There's also some well done, subtle, commentary relating to technology and society going on here, a la Black Mirror. In fact, I believe there are some scenes similar to a Black Mirror episode. Which is not a complaint. Just saying, if you like Black Mirror, consider reading This Is Not The Jess Show. And if you like This Is Not The Jess Show, consider catching some episodes of Black Mirror.

I would also like to say that I think Carey makes the situation in her book believable with that genre twist I mentioned above. Well done. 

Here's a question you might be left with after reading this book: Why does our culture find death and grieving entertaining?

Friday, October 01, 2021

Some Virtual Opportunities For October

As usual, I will be adding to this post over the course of the month.

Oct. 2 Chris Colfer, Book People, Austin, Texas  2:00 PM CT

Oct. 4 Victoria Kann, R. J. Julia Booksellers, Madison, Connecticut 4:00 PM ET

Oct. 4 Henry Winkler, Lin Oliver, and Jeff Kinney, An Unlikely Story, Plainville, Massachusetts 6:00 PM ET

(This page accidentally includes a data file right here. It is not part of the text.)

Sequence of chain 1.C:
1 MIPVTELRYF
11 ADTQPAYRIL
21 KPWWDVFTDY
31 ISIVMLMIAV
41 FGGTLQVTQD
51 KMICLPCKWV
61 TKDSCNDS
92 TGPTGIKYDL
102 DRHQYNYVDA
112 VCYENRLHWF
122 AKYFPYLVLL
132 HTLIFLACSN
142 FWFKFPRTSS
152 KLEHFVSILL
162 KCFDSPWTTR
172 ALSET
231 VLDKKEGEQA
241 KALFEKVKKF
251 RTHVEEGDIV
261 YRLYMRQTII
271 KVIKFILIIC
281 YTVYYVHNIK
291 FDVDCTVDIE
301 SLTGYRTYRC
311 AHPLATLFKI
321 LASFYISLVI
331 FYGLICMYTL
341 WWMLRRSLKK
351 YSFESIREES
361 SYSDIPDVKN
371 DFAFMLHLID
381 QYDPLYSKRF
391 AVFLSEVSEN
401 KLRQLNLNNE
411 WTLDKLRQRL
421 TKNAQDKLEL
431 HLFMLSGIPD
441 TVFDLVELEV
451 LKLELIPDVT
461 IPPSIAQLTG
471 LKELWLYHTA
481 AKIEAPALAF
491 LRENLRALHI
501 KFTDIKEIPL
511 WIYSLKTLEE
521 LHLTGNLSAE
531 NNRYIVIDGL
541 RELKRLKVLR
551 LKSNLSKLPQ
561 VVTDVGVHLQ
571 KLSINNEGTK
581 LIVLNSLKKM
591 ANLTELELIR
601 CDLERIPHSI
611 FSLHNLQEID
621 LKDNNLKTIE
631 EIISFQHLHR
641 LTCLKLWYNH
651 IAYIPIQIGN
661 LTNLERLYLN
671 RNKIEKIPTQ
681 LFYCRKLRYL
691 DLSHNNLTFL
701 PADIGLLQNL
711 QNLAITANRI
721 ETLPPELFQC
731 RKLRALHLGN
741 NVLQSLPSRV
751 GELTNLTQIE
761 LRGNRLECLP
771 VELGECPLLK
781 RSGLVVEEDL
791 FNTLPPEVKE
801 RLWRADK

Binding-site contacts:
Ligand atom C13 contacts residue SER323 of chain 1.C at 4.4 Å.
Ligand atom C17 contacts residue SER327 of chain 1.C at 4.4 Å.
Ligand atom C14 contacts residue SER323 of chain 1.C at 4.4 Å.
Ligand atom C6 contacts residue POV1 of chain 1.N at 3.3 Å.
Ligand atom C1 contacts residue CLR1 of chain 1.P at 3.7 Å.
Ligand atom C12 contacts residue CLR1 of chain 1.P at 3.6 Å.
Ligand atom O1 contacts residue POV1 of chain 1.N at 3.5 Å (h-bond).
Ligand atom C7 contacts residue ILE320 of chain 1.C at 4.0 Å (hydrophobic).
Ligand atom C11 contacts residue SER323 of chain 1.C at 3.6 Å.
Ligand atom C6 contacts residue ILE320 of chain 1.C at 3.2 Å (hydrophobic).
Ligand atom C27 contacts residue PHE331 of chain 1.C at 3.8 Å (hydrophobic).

Oct. 4 Holly Jackson and Victoria Lee, R. J. Julia Booksellers, Madison, Connecticut 6:00 PM ET

Oct. 5 Betsy Bird, The Book Stall, Winnetka, Illinois 6:30 PM CT

Oct. 6 Chris Negron, Mayonn Paasewe-Valchev, Christyne Morrell, Little Shop of Stories, Decatur, Georgia 7:00 PM ET Facebook Live

Oct. 6 Margaret Rogerson, Ayana Gray, and Chloe Gong, R. J. Julia Booksellers, Madison, Connecticut 8:00 PM

Oct. 7 Victoria Kann, An Unlikely Story, Plainville, Massachusetts 1:30 PM ET

Oct. 9 Rick Riordan, Little Shop of Stories, Decatur, Georgia 7:00 PM ET

Oct. 12 Rebecca Evans, Little Shop of Stories, Decatur, Georgia 11:00 AM ET 

Oct. 12 Dylan Dreyer and Jeff Kinney, An Unlikely Story, Plainville, Massachusetts 6:00 PM ET

Oct. 13 Eugene Yelchin, An Unlikely Story, Plainville, Massachusetts 10:00 AM ET

Oct. 13 Gayle Forman and Adam Gidwitz, R. J. Julia Booksellers, Madison, Connecticut 6:30 PM ET

Oct. 18 Brendan Wenzel, Little Shop of Stories, Decatur, Georgia 5:00 PM ET Facebook Live

Oct. 19 Maryann Cocca-Leffler and Janine Leffler, Print, A Bookstore, Portland, Maine 7:00 PM ET 

Oct. 19 Barbara Dee, R. J. Julia Booksellers, Madison, Connecticut 6:30 PM ET

Oct. 21 Shelli R. Johannes and Maddie Frost, Little Shop of Stories, Decatur, Georgia 5:00 PM ET Facebook Live

Oct. 25 Ruth Freeman and Tricia Springstubb, Print, A Bookstore, Portland, Maine 7:00 PM ET

Thursday, September 30, 2021

Environmental Book Club

Copy provided by NetGalley

Publication Oct. 12, 2021?

According to NetGalley, Busy Spring, Nature Wakes Up by Sean Taylor and Alex Morss with illustrations by Cinyee Chiu publishes the week after next. However, looking around on-line, including at the publisher's website, it appears to have come out this past March. That makes a great deal more sense, a spring book publishing in the spring, not in the fall.